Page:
Making Lemonade from Lemons: Lessons from a Bad Back
Living on a floating home is wonderful, but as I learned during Portland's January Snopocolypse, it has its unique challenges.
While on our way down the walkway with our skis after the first heavy snowfall, we encountered a neighbor standing on the deck of his floating home, ankle deep in water. His home listed a full ten to fifteen degrees to one side and was in danger of sinking. Abandoning our skis, we enlisted the help of other neighbors, grabbed our shovels, and went to work.
A week later, I lay writhing on the floor, sharp pain shooting from my lower back down to my toes. Every muscle in my hip, back and leg was in spasm, crying out for help. It seems that age, inattention to shoveling form, and a lifetime of bad posture caught up with me.
That was the lemon, and I'm now ready to make lemonade.
Applying a Growth Mindset
In her fabulous book, Mindset: The New Psychology of Success, Carol Dweck differentiates between what she calls a fixed and a growth mindset. Someone with a fixed mindset is more likely to medicate their way through an injury, learn nothing, and suffer multiple recurrences. An individual with a growth mindset sees the injury for what it is and looks at it as an opportunity to learn, grow, and do things differently.
With a growth mindset, you're not frozen by failure or the thought of failure. Mistakes become learning opportunities. You discover that by working hard and sticking with it you can accomplish nearly anything (or at least have a good time trying).
Although I'm fit and have exercised all my life, I am subject to the impact of aging. Joints and disks weaken, muscles shorten, and recovery takes longer. Core strength is more important than ever. This injury has awoken me to the possibility of living the life I want well into my 80's. It asks that I learn, grow, change my exercise routines, and strengthen my back instead of succumbing to a belief that "I have a bad back" (a fixed mindset).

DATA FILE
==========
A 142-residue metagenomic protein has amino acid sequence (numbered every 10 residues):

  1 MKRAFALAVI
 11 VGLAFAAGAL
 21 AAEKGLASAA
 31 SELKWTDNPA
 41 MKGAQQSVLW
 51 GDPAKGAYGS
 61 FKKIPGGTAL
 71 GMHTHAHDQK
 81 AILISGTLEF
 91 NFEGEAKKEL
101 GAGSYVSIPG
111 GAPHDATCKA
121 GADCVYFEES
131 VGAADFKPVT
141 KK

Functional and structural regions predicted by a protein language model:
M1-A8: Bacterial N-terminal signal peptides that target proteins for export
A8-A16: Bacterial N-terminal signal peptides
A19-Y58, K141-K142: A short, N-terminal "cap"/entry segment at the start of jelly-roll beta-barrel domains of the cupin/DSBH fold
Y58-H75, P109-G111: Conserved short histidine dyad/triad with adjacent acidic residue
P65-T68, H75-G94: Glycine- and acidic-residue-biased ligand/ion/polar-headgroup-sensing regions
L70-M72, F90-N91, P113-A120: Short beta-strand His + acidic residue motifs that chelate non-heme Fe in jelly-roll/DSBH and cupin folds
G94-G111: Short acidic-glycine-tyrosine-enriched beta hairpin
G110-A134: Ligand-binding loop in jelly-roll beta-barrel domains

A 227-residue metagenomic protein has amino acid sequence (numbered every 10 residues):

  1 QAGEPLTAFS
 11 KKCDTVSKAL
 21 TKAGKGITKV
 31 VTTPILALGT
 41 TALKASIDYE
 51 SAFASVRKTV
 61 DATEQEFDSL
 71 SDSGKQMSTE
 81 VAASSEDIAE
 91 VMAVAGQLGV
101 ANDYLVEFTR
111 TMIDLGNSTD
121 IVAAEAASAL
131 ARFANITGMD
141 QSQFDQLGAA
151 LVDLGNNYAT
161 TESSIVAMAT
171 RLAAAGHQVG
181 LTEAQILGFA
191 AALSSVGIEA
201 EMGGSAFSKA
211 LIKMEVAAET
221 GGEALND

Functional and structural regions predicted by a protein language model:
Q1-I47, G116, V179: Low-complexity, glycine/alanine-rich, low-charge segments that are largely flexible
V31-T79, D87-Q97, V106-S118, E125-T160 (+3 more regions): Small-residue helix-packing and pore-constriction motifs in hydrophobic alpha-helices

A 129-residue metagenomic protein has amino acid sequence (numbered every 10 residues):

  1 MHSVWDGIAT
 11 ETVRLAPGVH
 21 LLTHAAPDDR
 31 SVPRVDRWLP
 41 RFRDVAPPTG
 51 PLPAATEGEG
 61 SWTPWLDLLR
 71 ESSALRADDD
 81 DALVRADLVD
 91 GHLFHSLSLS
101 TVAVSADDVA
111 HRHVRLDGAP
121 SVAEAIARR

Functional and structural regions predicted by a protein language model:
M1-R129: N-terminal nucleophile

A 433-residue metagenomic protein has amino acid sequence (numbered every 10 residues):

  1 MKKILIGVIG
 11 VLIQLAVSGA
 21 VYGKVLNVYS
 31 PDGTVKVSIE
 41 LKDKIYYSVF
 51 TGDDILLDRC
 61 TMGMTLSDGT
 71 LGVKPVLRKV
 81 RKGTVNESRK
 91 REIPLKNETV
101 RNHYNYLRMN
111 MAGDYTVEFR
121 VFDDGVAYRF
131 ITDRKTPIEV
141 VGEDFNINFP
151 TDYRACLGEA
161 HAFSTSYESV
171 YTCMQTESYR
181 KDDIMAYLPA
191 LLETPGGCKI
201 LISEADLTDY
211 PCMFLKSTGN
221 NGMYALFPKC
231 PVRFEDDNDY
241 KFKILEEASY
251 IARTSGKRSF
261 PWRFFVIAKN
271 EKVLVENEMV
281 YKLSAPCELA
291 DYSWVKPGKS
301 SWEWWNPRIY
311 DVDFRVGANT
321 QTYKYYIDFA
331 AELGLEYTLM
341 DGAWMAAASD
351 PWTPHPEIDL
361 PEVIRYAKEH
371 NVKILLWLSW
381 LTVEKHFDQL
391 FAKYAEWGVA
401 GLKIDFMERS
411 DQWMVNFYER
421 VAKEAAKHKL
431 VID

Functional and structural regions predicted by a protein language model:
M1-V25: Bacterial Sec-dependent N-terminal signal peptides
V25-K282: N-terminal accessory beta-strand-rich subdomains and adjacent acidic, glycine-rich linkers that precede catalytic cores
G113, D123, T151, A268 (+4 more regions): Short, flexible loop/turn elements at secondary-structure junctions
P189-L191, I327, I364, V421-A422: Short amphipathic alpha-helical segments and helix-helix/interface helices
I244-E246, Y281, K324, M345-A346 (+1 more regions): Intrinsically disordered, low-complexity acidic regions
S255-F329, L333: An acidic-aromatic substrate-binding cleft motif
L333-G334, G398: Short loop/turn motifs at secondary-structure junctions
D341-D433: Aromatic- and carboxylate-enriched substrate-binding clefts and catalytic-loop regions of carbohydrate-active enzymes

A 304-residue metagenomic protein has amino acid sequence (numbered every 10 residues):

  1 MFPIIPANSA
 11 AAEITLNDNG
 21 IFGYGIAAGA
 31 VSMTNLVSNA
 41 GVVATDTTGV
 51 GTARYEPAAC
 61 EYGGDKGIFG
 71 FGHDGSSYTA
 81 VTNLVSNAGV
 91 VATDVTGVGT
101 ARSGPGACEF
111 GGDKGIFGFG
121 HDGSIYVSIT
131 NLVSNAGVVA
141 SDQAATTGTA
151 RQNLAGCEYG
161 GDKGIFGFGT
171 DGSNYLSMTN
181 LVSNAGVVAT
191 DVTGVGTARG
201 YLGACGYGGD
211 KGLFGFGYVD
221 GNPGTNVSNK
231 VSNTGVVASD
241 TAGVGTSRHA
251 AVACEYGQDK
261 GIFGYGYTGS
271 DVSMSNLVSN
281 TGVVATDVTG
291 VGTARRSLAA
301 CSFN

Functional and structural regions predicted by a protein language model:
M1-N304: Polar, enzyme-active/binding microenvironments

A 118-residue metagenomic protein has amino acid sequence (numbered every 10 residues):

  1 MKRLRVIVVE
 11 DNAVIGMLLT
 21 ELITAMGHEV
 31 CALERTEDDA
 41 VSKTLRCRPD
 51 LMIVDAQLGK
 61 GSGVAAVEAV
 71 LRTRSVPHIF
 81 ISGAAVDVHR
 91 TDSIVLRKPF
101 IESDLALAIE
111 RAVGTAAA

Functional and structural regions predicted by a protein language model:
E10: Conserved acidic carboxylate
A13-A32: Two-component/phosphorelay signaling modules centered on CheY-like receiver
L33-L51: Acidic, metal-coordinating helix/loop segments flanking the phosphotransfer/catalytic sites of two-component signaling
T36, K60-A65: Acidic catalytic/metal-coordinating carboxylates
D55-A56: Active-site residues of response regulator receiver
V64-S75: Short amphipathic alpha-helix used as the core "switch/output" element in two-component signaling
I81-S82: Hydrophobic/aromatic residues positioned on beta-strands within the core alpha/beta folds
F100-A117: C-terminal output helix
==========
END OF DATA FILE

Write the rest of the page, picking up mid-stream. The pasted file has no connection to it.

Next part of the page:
How This Applies to Your Businesses
"Injuries" happen in business. You lose an important client, have a bad sales month, or get hit with an employee lawsuit. You run into issues with employees or are whacked upside the head by the festering elephant that your managers tried to ignore.
With a fixed mindset, you only see the problem. It is a blow to your ego. The person with a growth mindset gets excited by the challenge and looks for the opportunity. What can this issue tell you about your business, your employees, or even your market?
Is there a shift that the universe is asking you to make, and that if you take the bait will enable you to leap ahead of your competition?
Perhaps by letting that troubling employee or ineffective manager loose, your business will catch a fresh, strong wind that carries you to new heights. That bad sales month could be a clue that your market has changed, and if you change with it you'll be a step ahead of your competition.
Which mindset will you adopt for your business this year? Fixed, or growth?